“It shall be a condition of Closing that Seller shall have obtained an estoppel certificate in the form attached hereto as Exhibit __ (the “Tenant Estoppel Certificate”) from each Tenant and an estoppel certificate in the form attached hereto as Exhibit __ (the “Guarantor Estoppel Certificate”) from each Guarantor, and Seller shall use good faith efforts to obtain the same.”

Note that this provision requires the Seller to seek an estoppel from any Guarantors, which is rarely requested, in my experience. (And if the Guaranty document itself fails to require the Guarantor to sign an estoppel, the Guarantor will typically refuse to do so.)

  1. Some Other Provisions that Buyers Should Ask for include:
    1. Subordination, Non-disturbance Agreements (“SNDAs”). The Lender typically requires the existing Tenants to sign SNDAs, so it’s prudent to make the receipt of those SNDAs a condition to close.
    2. Buyer’s right to interview Tenants. Many clients have informed me that some of the best information they receive about a property comes from the Tenants. As such, we recommend that clients talk to existing Tenants and see what issues they may have with the property; the Seller may not allow that unless the PSA has the appropriate provision.
    3. Seller’s obligation to cooperate in the Buyer’s environmental due diligence (and to cause the Tenants to cooperate as well). The environmental consultant will ask the Seller and the Tenants to complete a questionnaire, so it’s a good idea to anticipate the issue in the PSA.
    4. Buyer’s right to assign, in order to facilitate a 1031 exchange, or the formation of a single-purpose entity.
    5. Meaningful Remedies for a Seller Breach. PSAs sometimes limit the Buyer’s remedies to termination and a return of the deposit, which hardly incentivizes the Seller to perform under the PSA. It’s prudent to insist (i) that the Seller pay for the Buyer’s due diligence expenses (often the Seller requires a cap in response), and (ii) that the Buyer retain the right of specific performance.
  2. Sellers Should Insist that Estoppels Run to the Seller’s Benefit—not Just to the Benefit of the Buyer and Lender. If the Seller can rely on the estoppel, it makes the likelihood of a post-closing claim from a Tenant less likely, and that benefits both the Buyer and the Seller.
  3. Sellers Should Include “Estoppel/No Defaults” Language in any PSA Amendment Benefitting the Buyer, and Use the Amendment as a Tool to Narrow the Outstanding Buyer Contingencies.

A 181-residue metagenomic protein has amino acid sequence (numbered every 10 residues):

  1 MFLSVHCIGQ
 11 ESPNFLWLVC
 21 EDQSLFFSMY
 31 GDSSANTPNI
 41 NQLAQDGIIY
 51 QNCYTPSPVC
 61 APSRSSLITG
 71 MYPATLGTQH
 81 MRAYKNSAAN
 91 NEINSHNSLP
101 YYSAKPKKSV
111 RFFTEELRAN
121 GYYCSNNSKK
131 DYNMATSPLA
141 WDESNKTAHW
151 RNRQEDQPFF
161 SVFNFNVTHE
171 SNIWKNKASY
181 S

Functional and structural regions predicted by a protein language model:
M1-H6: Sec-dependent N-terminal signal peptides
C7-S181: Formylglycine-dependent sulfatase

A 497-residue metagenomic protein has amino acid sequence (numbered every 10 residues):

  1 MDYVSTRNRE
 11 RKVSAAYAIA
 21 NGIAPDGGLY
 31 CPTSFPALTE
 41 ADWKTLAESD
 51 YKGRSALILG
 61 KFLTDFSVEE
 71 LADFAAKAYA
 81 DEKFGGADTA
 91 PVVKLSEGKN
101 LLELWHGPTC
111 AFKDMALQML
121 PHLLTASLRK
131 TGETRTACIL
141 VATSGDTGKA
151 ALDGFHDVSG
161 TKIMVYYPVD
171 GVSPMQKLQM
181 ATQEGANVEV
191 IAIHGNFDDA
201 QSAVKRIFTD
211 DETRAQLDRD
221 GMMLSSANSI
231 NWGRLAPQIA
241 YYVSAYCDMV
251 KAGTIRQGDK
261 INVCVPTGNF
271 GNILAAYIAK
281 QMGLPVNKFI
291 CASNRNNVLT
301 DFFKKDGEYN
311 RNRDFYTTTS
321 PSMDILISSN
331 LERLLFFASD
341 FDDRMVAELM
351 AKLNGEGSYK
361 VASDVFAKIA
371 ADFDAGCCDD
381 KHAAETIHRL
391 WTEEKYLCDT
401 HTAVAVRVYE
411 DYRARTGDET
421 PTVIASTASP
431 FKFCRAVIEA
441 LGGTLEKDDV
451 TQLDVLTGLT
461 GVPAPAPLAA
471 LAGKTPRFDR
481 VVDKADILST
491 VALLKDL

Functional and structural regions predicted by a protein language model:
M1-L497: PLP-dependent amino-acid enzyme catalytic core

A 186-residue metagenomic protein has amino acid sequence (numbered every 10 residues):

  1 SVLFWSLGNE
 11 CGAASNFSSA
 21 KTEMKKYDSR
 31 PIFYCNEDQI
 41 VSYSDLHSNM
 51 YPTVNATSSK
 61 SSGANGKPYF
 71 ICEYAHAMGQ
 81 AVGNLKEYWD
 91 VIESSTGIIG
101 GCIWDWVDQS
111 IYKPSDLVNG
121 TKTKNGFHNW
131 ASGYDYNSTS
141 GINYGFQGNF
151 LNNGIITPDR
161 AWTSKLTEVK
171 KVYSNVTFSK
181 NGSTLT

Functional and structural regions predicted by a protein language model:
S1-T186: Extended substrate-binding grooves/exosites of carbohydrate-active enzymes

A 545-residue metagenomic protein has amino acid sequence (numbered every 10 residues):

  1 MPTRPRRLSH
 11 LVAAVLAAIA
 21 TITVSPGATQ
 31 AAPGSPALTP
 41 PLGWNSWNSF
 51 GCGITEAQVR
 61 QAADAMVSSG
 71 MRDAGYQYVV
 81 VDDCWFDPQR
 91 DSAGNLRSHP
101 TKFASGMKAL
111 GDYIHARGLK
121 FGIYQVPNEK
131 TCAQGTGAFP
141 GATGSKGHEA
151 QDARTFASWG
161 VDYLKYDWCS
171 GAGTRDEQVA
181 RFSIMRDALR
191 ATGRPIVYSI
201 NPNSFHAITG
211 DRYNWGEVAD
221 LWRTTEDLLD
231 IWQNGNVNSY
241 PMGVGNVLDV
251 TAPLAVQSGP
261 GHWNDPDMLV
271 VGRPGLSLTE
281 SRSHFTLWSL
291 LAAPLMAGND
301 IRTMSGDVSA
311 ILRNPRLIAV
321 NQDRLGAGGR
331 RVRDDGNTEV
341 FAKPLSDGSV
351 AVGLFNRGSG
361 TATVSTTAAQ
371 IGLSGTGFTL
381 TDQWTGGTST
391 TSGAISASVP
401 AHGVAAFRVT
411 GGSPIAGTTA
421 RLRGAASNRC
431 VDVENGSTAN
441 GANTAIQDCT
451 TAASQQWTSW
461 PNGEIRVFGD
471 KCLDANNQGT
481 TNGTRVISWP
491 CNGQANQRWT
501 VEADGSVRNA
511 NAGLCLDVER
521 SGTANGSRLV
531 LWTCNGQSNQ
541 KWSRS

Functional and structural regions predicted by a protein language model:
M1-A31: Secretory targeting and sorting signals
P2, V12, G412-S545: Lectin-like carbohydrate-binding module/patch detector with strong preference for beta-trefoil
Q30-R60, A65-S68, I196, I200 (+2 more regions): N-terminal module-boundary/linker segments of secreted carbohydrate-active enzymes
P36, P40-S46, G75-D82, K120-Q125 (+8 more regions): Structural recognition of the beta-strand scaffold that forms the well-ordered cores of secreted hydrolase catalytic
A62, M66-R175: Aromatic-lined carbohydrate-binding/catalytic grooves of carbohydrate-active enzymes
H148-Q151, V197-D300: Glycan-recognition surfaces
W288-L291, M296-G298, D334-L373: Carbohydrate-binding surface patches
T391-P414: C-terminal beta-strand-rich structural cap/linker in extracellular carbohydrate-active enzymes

1. Whenever a Seller agrees to extend a performance deadline (such as the expiration of the Due Diligence Period, or delay the Closing Date) or grant another concession, the Seller should insist that a provision such as the following (which is mutual, but it doesn’t have to be) be included in the Amendment to the PSA:

“__. No Defaults.  Each party hereby represents and warrants to the other that, to such party’s actual knowledge: (i) the other party is not in default under the Agreement, and (ii) it has no defense to the performance of its obligations under the Agreement, as amended by this Amendment, and (iii) it has no knowledge that any of the representations or warranties made by the other party under the Agreement are false or misleading in any material respect.  The terms of this Section are a material inducement for each party to enter into this Amendment.”

The Seller doesn’t want to find out after the Amendment is signed that the Buyer is claiming some breach by the Seller that actually preceded the signing of the Amendment (for example, that the Seller failed to provide the due diligence materials on a timely basis, which is a common claim).

  1. The Seller should also consider using the Amendment as a means to confirm key facts about the transaction (such as the fact that the Buyer has approved the title to the Property, or that the Buyer has waived certain other conditions to close). Use the Amendment as a means to narrow the contingencies that the Buyer can use to terminate the transaction. The language can be as simple as the following:

“Buyer has waived all of Buyer’s contingencies set forth in Article __ of the Agreement.”